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A fancy for fear? There’s science behind why we like to be scared

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Fear, despite being defined as an unpleasant emotion, has always been a major stimulus for some people. Whether it be through horror films, haunted houses, or simply dressing up for Halloween, some people can use fear to stimulate excitement. Despite some people feeling the exact opposite, there is psychology that shows why it is sometimes fun to be scared.

The sensation of being scared begins with a reaction in our brains. “When your brain perceives a threatening or scary situation, [it] triggers a biochemical reaction in the body known as the ‘fight or flight’ response,” said Emily Sportsman, the Pioneer psychologist. “When we are scared, our body releases adrenaline… our breathing and heart rate increases to prepare the body to defend itself against a threat or to escape it.”

The “fight or flight” response dates back to our ancestors, who needed survival skills on a day to day basis. Being calm doesn’t help someone fight for their life against hungry animals. Ancestors who had the best instincts- the strongest, the fastest- were the ones to survive and they passed their genes along for generations. These instincts would develop into the survival response that we have today. The relief someone feels after being scared is an evolutionary adaptation as well. After making it through a scare, no matter how brief, the satisfaction of surviving boosts one’s sense of accomplishment.

A study was done by David Zald from Vanderbilt University also revealed that the chemical dopamine, usually associated with addiction, was involved in the reaction of fear. Zald and his researchers found that people with fewer autoreceptors (molecules that regulate the body’s production of chemicals) are more likely to enjoy scary situations because their body allows them to produce more dopamine during distress.

Although we all have survival skills to some degree, this rush of adrenaline affects individuals differently- if someone is more easily scared or prefers calmer situations, they will feel uncomfortable with the high levels of stimulation. If someone is seeking out high-risk situations, such as bungee jumping or skydiving, they need that excitement in order to feel a sense of thrill. Additionally, things like genetic differences or personal experiences and preferences come into play as well. “Personally, I have an overactive imagination so if I hear about one scary thing I’ll think about it for weeks,” said Abby Lyons, a Pioneer freshman.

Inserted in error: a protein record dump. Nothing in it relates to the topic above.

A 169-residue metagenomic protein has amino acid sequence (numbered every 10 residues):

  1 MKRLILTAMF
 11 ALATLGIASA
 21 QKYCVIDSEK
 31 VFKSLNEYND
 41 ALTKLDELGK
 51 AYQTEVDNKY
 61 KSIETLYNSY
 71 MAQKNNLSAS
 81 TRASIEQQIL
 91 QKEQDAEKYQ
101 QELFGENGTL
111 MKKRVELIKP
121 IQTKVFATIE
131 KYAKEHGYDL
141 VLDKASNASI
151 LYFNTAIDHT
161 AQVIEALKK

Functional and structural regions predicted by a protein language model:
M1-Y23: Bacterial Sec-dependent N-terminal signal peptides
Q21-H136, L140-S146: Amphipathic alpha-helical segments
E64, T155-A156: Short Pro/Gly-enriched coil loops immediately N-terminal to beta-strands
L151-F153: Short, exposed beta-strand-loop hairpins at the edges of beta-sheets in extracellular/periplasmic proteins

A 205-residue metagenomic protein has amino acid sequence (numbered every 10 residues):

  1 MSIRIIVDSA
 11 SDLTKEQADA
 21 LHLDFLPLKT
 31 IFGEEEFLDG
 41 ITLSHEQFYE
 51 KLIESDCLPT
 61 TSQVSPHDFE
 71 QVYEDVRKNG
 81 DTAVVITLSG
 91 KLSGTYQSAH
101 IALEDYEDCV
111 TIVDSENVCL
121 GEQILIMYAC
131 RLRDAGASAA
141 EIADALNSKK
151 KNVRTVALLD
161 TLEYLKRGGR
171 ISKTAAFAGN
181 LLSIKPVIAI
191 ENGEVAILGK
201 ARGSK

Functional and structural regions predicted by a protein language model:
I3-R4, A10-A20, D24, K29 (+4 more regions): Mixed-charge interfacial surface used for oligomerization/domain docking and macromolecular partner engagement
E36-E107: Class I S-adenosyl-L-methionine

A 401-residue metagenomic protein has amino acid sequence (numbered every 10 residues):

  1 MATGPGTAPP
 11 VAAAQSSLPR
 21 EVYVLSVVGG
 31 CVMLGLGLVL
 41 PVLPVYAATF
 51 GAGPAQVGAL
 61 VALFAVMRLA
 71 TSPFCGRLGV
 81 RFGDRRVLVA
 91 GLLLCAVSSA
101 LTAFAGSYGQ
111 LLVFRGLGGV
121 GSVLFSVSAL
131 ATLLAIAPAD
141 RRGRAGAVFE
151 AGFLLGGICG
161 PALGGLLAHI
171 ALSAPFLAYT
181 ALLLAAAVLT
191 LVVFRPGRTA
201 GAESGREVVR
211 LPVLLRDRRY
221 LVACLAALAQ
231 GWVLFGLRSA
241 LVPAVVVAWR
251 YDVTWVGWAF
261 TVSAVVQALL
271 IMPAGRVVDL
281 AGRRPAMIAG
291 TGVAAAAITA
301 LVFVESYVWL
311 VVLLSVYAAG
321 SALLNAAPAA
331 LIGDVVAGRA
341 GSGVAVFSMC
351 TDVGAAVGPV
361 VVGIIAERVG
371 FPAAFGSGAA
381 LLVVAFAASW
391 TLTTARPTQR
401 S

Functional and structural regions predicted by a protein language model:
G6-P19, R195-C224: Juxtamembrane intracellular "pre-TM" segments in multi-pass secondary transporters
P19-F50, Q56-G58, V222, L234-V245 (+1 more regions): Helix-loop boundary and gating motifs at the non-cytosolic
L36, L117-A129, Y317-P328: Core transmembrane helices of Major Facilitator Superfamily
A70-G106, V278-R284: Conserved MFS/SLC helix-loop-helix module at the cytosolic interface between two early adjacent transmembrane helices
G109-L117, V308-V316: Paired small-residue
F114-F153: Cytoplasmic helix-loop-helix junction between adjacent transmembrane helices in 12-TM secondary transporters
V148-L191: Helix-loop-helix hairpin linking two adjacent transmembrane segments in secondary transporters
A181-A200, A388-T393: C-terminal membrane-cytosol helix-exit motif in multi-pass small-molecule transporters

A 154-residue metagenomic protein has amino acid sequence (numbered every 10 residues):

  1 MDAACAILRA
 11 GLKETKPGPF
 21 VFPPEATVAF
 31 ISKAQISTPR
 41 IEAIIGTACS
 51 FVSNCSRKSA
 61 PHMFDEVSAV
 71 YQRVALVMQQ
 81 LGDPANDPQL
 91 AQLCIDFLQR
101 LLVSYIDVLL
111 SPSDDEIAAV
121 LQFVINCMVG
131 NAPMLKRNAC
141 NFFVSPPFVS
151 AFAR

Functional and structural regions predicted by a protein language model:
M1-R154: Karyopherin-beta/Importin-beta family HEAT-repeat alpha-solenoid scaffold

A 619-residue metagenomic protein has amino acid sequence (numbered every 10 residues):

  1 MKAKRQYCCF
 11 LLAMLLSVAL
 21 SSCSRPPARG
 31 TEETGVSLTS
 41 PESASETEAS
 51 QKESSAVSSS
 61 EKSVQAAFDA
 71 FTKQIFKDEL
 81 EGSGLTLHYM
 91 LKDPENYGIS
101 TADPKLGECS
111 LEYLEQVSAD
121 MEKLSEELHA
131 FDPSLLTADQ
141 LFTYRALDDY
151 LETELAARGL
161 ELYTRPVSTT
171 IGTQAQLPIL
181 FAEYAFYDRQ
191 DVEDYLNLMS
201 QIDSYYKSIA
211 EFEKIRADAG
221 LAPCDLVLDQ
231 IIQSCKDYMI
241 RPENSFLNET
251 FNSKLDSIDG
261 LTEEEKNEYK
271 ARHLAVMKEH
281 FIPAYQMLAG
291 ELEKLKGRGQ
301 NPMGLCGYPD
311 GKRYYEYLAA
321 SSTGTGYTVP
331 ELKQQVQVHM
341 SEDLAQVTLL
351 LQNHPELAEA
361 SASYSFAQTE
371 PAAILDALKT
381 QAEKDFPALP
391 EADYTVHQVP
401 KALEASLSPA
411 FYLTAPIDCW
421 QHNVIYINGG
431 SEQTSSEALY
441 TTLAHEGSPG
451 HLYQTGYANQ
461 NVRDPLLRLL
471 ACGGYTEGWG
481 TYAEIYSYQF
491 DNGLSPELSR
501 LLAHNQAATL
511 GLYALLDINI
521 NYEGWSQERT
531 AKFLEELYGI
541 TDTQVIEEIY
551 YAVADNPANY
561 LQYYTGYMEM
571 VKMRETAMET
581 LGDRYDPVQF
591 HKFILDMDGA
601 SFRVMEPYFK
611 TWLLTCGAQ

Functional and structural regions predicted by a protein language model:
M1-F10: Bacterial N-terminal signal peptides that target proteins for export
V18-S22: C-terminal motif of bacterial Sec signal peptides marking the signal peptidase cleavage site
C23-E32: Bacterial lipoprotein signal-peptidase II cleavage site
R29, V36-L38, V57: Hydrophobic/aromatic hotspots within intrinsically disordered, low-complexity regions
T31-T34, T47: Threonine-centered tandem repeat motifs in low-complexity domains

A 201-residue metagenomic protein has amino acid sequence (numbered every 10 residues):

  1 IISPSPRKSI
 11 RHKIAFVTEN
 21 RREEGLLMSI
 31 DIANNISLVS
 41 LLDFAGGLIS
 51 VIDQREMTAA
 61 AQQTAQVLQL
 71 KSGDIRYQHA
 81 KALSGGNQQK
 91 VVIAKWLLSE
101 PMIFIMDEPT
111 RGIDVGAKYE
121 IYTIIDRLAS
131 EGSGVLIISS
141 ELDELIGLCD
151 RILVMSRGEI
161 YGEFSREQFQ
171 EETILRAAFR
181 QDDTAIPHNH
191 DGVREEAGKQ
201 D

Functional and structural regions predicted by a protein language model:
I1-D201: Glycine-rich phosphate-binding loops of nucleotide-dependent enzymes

In contrast, those who enjoy the horror genre often cite these levels of excitement in being scared as something they enjoy. “It gives me thrill, like I’m riding a rollercoaster but instead I’m just watching,” said Junior Daeun Nam.

Watching horror movies also provides a different experience than entering a haunted house. “You can explore that genre without having to participate in anything unpleasant,” Jodi Bullinger, the Pioneer psychology teacher, said. Similar to playing a violent video game, the audience is removed from any danger in the situation and can enjoy the natural high of being scared without the life-threatening aspect.

Additionally, many people would only go to a scary film or a haunted house with others, rather than by themselves. “The excitement of being scared with another person can lead to bonding, such as snuggling to another person during a scary movie or even feelings of sexual attention,” said Sportsman. Experiencing these emotions with friends develops closeness that can make the memory of something frightening a positive one, instead of a scary one.

The usage of emotions within the horror industry makes sense for some. “I would assume people like scary movies for the same reason people like sad movies or uplifting ones,” said Lyons. “Emotional stimulation, be it positive or negative, is what the entertainment industry is, so it just makes sense.”

The horror industry also utilizes creativity in many ways to develop ways to triggers these strong emotions. Bullinger, who once got sent to the counseling office by a teacher in 8th grade for her assigned English horror story, highlights how imagination is at the head of these industries. “My teacher thought something was profoundly wrong with me, but I had fun seeing… ‘how far can I take this?’” she said. “There wasn’t anything inherently wrong with me. There’s just a certain voyeurism with seeing how far it can go without things going really macabre… it’s not real so it’s a safe space.”

 

A fancy for fear? There’s science behind why we like to be scared